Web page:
Advancements in CLI Prevention

Annual Advancements in Medicine Section

From minimally invasive surgical technologies to innovative appproaches to rehabiliation and beyond, new research in the medical field is optimizing care for patients and doctors alike. Read on to discover the latest in revolutionary treatment options.

Thanks to advanced arterial procedures, the risk of developing critical limb ischemia can be reduced.

Understanding Critical Limb Ischemia

Critical limb ischemia (CLI) is the advanced form of peripheral arterial disease (PAD), which occurs when plaque builds up in the blood vessels and arteries and reduces blood flow. This blockage limits the necessary transfer of oxygen and nutrients needed to keep tissues alive, and if left untreated, can lead to limb loss. Symptoms of PAD include pain or numbness in the legs, open sores, and weakness with walking.

New Solutions

Advancements in arterial procedures and intravenous technology are making strides in the treatment of PAD and prevention of CLI. One of these procedures is an atherectomy, where a catheter is inserted into the artery to remove plaque from its walls and clear a path for blood flow. Healthcare providers in the United States perform this common procedure around 190,000 times annually.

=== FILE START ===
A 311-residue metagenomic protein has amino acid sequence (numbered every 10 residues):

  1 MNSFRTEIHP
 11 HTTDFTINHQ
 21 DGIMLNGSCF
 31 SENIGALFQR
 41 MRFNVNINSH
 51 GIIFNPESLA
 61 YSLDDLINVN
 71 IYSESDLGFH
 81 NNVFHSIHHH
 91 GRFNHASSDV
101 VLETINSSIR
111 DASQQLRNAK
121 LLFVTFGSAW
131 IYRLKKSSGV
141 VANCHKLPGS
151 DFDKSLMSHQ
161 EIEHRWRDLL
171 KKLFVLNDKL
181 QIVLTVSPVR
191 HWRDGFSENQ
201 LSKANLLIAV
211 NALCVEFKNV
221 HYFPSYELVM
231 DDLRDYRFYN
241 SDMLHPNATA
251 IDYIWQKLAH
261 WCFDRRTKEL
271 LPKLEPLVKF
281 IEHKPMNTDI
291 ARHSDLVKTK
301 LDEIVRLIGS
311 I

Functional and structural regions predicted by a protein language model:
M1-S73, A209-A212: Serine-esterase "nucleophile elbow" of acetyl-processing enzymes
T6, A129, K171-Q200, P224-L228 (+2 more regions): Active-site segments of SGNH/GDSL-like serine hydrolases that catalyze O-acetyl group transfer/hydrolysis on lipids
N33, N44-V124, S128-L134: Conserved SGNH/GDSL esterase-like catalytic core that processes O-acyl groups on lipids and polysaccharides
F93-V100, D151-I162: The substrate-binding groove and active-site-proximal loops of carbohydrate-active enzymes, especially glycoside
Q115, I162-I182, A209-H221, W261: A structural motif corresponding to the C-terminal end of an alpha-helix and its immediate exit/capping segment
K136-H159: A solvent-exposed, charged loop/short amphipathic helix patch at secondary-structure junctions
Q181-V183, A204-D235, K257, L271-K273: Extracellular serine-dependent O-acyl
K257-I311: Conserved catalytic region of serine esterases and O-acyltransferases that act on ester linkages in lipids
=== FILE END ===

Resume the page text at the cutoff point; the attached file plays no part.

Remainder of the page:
close up view of back of woman's legs as she walks with a male companion

What to Expect

During an atherectomy you will receive local anesthesia before your vascular provider inserts a special catheter into the affected artery. Once positioned at the blockage, the catheter will then remove the plaque buildup using a blade or laser. This minimally invasive procedure can be performed in an outpatient setting.

Benefits to Patients

Procedures such as an atherectomy have been instrumental in reducing patients’ risk of CLI and limb loss. Your vascular professional can advise you on the best treatment plan for PAD and help you achieve a better quality of life.

An Expert Weighs In

“As a practicing vascular surgeon for over 20 years, the endovascular technologies, such as atherectomy, have revolutionized not only how we help patients, but where. We can now operate on the inside of arteries, removing plaque or blockages, or strengthening the artery with a metal stent. This can be done through a small plastic sheath instead of an open incision. So same day procedures in an outpatient center can be performed. This knowledge has made it easier and better for patient care.”

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